My name is Susan Vaughan and I help Joanna run many of the Sew-Alongs that she hosts in the Fig Tree Friends Facebook group. (If you are not a member, join us HERE!) One of the questions I often get asked, is “How do you get so much done?” I have to laugh, because sometimes it seems like I get nothing done all day – with carpool, volunteer work and house tasks (and let’s be honest, checking Instagram and email ranks up there too). But, when I take a step back and look at the broader picture, I do actually get a lot accomplished.
A few years ago, I started to feel like I was spinning my wheels, and not finishing any projects. I started to make some small changes in my schedule and routine trying to find more of a balance. Some of them worked, and a lot of them didn’t. I’ve kept hold of the things that work and fine-tuned some others to find a system that works well for me in my current stage of life.
Joanna asked if I would share a few of these tips here on her blog. They won’t work for everyone, but maybe if you are feeling a bit overwhelmed, one of these tips might help you out. Better still, they might be just a jumping off point for you to find a system that works for you!
One of the things that sets me up for success is setting a plan at the beginning of the week for all of the main things that I want to accomplish. This of course changes throughout the week, but usually on Monday morning, I have a pretty good idea of what the week is looking like for me. So, I sit down after dropping my daughter off at school with a cup of tea and some sort of sweet treat, and start filling out my “Weekly Planning” Sheet.
My “Weekly Planning” Sheet is nothing fancy, it is just a single page document that I made up, where I brain dump all of my ideas, and loosely assign different tasks to different days. I have tried fancy planners, or special quilt journals, but I keep going back to this simple sheet of paper. It’s inexpensive, I don’t feel guilty if I don’t fill one out for a week or two, and I can customize it for what works for me!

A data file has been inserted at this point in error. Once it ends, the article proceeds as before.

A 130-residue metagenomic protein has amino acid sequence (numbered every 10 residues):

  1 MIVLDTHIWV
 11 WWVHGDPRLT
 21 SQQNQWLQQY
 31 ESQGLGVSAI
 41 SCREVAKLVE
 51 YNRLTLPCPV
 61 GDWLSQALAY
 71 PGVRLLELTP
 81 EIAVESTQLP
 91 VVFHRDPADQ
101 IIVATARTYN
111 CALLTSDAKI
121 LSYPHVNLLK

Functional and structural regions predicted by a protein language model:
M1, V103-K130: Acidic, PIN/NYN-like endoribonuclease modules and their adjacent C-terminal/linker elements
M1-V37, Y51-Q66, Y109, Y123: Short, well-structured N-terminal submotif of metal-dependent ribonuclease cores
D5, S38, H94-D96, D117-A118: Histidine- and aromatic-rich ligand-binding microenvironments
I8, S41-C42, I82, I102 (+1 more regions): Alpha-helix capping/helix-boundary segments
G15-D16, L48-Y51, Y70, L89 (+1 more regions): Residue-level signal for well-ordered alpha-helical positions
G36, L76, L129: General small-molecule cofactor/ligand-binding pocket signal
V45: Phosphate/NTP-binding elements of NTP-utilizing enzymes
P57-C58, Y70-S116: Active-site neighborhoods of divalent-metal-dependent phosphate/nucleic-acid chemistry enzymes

I thought I would walk you through the process on how I use my sheets.
On Monday morning, I clear off my desk and start my “Brain Dump”. This is where I list all the things I think I want to get done in the week. I usually have some pretty grand plans and need to edit it down, but if it is on my mind, it goes on the list. I also include a section for people I need to email or call, and for things I need to order. It’s a fast process and one you don’t want to over complicate.
After I have my “Brain Dump” complete, I fill out anything major I have going on that day, that might affect my sewing time. I note when my daughter has a day off from school, my husband is off from work, or I have something that is going to take a significant amount of time from my day. I don’t want to plan for doing something that will take me 4 hours, if I know I am only going to be able to sew for a half an hour or so. I also like to write the dates in for each day, and fill in the date range at the top of the page.
After that, I start to assign tasks. Here is where it will get tricky for you when you are first starting out. You will overestimate how much you can get done in a sitting. Do yourself a favor and start small. Break your project up into small bite sized pieces. If you think a task is going to take you an hour, it likely will take you two…maybe even three. If you give it a few weeks, you will see what you can and cannot accomplish in your sewing time.
Each day, I reference my sheet. I add to it as necessary and I LOVE crossing things off when I finish them. The sheets get messy, and usually have spilled tea or chocolate smudges on them (keeping it real!). I often switch things around, or move projects to different days and my schedule shifts and new things pop up that I want to do. I like to hole punch my sheets and keep them in a binder in my sewing room, as a reminder of what I accomplished.
The next Monday, I will print out a new sheet, sit down with my tea and clementines and start the process all over again!
I find this system works well for me for the days that I only have 15 minutes to sew as well as the days that I can dedicate a few hours. I don’t usually sew at night or on the weekends, so Monday-Friday is when I get the bulk of my work done. Your schedule might not allow for having time during the week, but you have a chunk of time on the weekend to get some projects done. Set yourself up for success by coming up with a list of a few tasks you can get done, so when you sit down to sew, you have a plan and are ready to go.
I hope some of these tips work for you as well! You can down load a copy of the Weekly Planning Sheet (one with headings and one where you can write your own headings on them) HERE. Let us know in the comments here or in the FB group if you try out this system and what worked (and didn’t work!) for you!
Your idea just might help someone else out!